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DU Alum Overcomes Life-Threatening Accident

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Greg Glasgow

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Growing up in the flatlands of Garland, Texas, Theo Krause took every chance he could to pack up his snowboard, escape to Colorado and hit the slopes.

Theo Krause

Once he arrived at the University of Denver as a first-year student, that hobby, he says, turned into his “number-one passion,” one he pursued with vigor on weekends and holiday breaks.

After he graduated in 2010 with degrees in French and international business, snowboarding became his life. Krause moved to Vail, where he worked as a snowboard instructor in the winter and a valet in the summer. Life was good.

Then the mountain turned on him.

It was Sept. 17, 2013. Krause, then 25, went mountain biking with friends on a remote trail in Crested Butte. It was a perfect fall day and a great ride — until Krause hit a bump going into a turn and flew over the handlebars, colliding headfirst with an aspen tree and splintering his neck.

“I woke up and I was looking up at the sky,” he says. “It was very surreal. I couldn’t move anything, so I didn’t really know what to think. Honestly, I thought I was going to die on the mountain.”

Fate had other plans. Krause was airlifted to a hospital in Grand Junction, where a spinal surgeon told him he would never walk again, but that an emergency operation might result in him being able to move his arms.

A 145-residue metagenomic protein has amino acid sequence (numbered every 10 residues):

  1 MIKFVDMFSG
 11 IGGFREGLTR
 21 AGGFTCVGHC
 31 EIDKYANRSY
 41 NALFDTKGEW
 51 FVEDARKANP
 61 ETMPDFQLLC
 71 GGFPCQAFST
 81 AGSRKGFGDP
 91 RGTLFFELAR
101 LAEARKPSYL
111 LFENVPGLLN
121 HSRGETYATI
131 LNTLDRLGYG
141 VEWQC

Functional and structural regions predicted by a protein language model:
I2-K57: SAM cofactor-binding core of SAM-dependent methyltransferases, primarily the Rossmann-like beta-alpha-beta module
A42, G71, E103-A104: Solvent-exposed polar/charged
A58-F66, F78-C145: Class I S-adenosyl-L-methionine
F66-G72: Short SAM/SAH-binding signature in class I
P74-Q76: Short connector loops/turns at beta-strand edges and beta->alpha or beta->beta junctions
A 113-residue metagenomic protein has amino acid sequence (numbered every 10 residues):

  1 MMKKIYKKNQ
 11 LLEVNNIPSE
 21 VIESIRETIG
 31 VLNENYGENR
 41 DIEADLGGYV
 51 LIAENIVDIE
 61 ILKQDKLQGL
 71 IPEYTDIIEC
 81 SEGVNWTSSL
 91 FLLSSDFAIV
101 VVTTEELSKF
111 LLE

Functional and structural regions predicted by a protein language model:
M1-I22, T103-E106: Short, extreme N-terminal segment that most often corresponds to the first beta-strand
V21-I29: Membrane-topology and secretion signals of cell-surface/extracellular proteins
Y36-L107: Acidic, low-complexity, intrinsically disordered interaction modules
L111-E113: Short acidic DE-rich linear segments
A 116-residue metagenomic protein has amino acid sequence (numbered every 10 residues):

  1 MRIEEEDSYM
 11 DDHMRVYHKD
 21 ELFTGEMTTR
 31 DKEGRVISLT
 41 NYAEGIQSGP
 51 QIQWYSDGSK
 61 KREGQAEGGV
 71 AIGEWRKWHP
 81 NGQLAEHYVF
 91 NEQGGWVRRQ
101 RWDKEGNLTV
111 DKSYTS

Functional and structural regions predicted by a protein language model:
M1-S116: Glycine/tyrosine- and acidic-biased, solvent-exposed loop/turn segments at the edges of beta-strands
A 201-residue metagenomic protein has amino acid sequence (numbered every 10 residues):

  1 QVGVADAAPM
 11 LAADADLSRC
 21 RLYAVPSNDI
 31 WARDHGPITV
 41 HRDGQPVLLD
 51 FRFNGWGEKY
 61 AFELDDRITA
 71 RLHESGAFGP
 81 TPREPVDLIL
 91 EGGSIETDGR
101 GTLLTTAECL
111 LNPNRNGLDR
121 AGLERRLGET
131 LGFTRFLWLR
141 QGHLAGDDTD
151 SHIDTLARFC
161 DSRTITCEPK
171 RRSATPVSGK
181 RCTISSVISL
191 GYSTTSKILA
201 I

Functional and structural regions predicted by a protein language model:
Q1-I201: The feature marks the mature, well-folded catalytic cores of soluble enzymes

“When he said that, I said, ‘OK,’ but what I meant was ‘No.’ It was like, [screw] you, man — you don’t know me,” he says. “The acceptance that had come before was now very firm denial. I knew that your mind controls what your body does, so if you’re positive, you can manifest that. Or at least I thought.”

Inspired by the story of skateboarder John Cardiel, who after a spinal cord injury focused his energy for months on simply moving his big toe, Krause set that as his goal as well. (Cardiel is now walking again, albeit with a cane.) By the time he got to Denver’s Craig Hospital a week after his accident, Krause could already lift his arms and move his feet. His progress continued from there — slowly.

“On day six or seven, they were finally able to sit me upright, and I did everything in my power to not black out,” he says. “It was so much stress after being completely stagnant for six or seven days that it was hard not to.”

Krause spent two months at Craig, working with physical therapists to regain mobility and with occupational therapists to figure out how to adjust to his physical limitations once he was discharged — everything from how to brush his teeth to how to find a job suited to his new reality. They were trying times, but his focus was strong.

“The mindset was one of being completely stubborn and unrelenting,” he says. “I wouldn’t let myself have a break, and through the whole thing I managed what medicine I was on. I really don’t like painkillers, so in the ICU I got off of most of the painkillers within the first week. I had a ton of friends in Denver from going to [DU], so I asked them to bring healthy food. So I would eat healthy food, and I managed my diet, and I managed the medicine to the nth degree. I was very particular about everything.”